AYA Cancer Research Funding at Risk as Senate Drops Important Language in Bill
If the Senate’s version of the Department of Defense Appropriations Act, 2019 is signed into law, young adults could lose millions of dollars of support for AYA-specific research.
Adolescents and young adults (AYAs) with cancer face unique challenges that affect their treatment and survival, but a lack of research and funding presents barriers to proper treatment and supportive care. With budget appropriations under discussion in Congress right now, the only government funding currently designated to investigating the unique challenges faced by this group overall is at risk.
A Few Little Words
In 2017, the Department of Defense Appropriations Act earmarked the first-ever funding for cancer research in young adults as a group (not tied to cancer type), and it was extended in 2018. But though the version of the Act proposed by the House of Representatives for 2019 funding includes this language, the Senate version does not.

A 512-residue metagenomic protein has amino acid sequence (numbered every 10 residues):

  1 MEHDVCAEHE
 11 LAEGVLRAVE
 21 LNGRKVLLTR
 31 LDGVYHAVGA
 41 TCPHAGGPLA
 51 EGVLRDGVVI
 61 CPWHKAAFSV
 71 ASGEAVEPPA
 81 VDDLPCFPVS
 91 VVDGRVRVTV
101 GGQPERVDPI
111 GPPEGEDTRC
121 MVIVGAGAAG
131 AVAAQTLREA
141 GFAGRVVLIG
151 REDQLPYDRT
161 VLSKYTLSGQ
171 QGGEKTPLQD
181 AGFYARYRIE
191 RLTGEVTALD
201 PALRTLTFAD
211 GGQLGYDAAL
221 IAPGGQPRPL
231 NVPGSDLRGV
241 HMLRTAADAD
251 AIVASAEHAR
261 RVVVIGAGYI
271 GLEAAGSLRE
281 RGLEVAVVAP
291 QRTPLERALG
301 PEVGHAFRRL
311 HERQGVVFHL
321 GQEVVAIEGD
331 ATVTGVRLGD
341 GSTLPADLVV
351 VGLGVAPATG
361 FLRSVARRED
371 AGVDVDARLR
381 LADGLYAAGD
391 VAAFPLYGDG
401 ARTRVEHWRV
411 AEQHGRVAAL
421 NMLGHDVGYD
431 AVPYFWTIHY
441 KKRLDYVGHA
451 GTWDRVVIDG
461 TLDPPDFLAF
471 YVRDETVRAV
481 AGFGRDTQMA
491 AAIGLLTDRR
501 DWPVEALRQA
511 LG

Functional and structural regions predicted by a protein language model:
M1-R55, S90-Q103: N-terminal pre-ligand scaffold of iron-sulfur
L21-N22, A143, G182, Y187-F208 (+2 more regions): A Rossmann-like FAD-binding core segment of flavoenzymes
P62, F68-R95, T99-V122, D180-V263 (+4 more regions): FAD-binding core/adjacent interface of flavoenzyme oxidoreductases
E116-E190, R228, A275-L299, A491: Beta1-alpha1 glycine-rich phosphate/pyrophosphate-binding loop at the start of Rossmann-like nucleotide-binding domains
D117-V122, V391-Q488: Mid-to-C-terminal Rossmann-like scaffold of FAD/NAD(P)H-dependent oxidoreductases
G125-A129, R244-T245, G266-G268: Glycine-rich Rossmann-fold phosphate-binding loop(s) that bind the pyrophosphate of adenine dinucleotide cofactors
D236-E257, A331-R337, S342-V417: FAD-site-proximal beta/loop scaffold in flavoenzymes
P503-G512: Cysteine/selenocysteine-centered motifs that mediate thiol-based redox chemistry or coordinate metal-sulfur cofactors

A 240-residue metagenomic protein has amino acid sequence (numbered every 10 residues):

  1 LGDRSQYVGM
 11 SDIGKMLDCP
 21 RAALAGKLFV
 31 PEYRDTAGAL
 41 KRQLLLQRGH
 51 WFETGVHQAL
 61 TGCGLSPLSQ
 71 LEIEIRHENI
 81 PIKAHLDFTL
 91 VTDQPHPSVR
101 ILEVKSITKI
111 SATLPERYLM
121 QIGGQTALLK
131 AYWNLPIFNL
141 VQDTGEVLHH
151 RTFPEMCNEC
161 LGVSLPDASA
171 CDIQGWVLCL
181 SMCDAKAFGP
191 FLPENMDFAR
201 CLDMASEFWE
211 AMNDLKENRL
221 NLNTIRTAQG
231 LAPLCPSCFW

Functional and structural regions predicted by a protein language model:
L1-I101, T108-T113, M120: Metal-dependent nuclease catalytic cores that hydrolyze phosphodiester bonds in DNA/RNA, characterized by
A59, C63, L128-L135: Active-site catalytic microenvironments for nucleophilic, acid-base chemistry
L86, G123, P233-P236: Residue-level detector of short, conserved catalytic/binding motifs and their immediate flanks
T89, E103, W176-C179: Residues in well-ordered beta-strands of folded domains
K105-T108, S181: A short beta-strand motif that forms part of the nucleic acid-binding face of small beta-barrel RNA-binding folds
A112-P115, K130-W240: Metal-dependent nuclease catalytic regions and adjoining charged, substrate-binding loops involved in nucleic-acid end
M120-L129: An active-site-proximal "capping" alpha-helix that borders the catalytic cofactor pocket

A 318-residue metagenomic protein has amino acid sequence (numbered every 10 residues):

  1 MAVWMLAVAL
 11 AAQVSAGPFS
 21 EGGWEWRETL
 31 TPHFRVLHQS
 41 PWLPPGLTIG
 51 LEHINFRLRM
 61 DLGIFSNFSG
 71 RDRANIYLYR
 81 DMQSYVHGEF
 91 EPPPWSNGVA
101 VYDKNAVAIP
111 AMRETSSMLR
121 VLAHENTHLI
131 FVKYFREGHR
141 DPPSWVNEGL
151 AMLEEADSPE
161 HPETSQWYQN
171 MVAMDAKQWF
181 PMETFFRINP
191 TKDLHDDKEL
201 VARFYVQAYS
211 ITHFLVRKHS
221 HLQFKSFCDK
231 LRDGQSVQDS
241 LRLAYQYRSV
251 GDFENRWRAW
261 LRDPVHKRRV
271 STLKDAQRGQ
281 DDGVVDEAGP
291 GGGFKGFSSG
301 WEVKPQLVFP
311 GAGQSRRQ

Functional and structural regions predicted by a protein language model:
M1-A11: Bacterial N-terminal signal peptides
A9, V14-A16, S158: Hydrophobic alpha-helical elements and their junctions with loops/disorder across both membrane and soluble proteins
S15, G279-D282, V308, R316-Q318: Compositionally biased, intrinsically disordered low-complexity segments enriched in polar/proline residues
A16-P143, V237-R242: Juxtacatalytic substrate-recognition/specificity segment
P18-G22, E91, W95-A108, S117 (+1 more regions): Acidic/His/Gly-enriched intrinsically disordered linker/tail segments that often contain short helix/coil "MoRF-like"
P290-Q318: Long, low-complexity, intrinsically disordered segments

The bill passed recently by the House, H.R.6157, proposed that $80 million should be appropriated for peer-reviewed cancer research programs studying specific cancers as well as “cancer in children, adolescents, and young adults.” The Senate markup, which has not yet come to a vote, omits this language. If the Senate’s version is signed into law, young adults could lose millions of dollars of support for AYA-specific research.
“By cutting this lifeline to specific research, the Senate will have once again ignored the needs of this critical population that represent our future,” said Simon Davies, Executive Director of Teen Cancer America, the adolescent and young adult cancer charity.
The bills set forth funding amounts specifically for federal military activities, including the Defense Health Program.